As we go to print with this edition of Revive, my family and I are right in the middle of moving house. We’re currently responsible for two houses – the old one and the new one – and they are both in complete chaos.
I don’t know much about my new neighbourhood yet, I haven’t really had time to explore. But I know it must be a nice place to live, as on our first day of moving boxes over, we were greeted with a delicious plate of brownies by one of my partner’s colleagues, Rev Narelle Collas. The plate was adorned with a gorgeous card, which read ‘welcome to the neighbourhood’. You can actually see some of her handiwork, as this card was used in a picture of a chocolate slice recipe, which we’ve included here.
It was a simple act. But in a stressful time, it really went a long way to make us feel welcome. Especially during a time, which while exciting, can also feel like you’re leaving people and a community you really love behind.
Everybody deserves to feel welcomed. And as a nation I don’t think we’re doing such a great job of welcoming at the moment. If I felt mixed emotions about moving from one side of the river to the other, just imagine what someone fleeing their homelands in fear is feeling. It really does put things in perspective.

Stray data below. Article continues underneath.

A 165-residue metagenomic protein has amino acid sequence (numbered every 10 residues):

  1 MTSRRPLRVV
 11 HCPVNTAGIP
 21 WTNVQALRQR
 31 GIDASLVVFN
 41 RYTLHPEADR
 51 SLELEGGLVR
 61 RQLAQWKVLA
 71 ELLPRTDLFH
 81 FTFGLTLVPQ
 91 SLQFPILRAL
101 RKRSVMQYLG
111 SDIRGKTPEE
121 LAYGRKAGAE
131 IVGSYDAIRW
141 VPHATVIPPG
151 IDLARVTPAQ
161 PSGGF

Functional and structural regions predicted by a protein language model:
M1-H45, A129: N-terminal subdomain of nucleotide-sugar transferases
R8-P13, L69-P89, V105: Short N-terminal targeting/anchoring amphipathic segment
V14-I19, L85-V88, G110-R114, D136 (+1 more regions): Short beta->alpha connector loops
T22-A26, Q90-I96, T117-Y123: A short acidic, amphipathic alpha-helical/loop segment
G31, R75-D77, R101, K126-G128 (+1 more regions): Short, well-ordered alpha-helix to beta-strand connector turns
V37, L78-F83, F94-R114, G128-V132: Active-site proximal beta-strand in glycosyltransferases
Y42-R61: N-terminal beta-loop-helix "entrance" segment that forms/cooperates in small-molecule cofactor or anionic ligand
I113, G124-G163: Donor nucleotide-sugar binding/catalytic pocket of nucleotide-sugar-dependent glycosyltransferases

While I was welcomed into my new neighbourhood, these people are not being welcomed into Australia. There are lots of good stories about churches, organisations and individuals who are making a difference in peoples’ lives. But as a nation we really should be doing better.
I can remember once, as a child, asking my dad what a refugee was. After he had explained it to me, I asked ‘why can’t we just let them all in? We have so much room.’ While I was a pretty naïve child, I think the question still has some validity. Obviously we can’t welcome them all, but we could at least be doing more than we are.
The Uniting Church Adult Fellowship (UCAF) have adopted ‘who is my neighbour’ as their theme from 2013-2015, the idea being that we will be encouraged to move out of our comfort zones to meet people who wouldn’t normally be part of our regular circle. While individually we can’t change how our government is treating those who are marginalised, we can respond by taking up the challenge from UCAF and think about ways we can welcome people into our communities and our lives.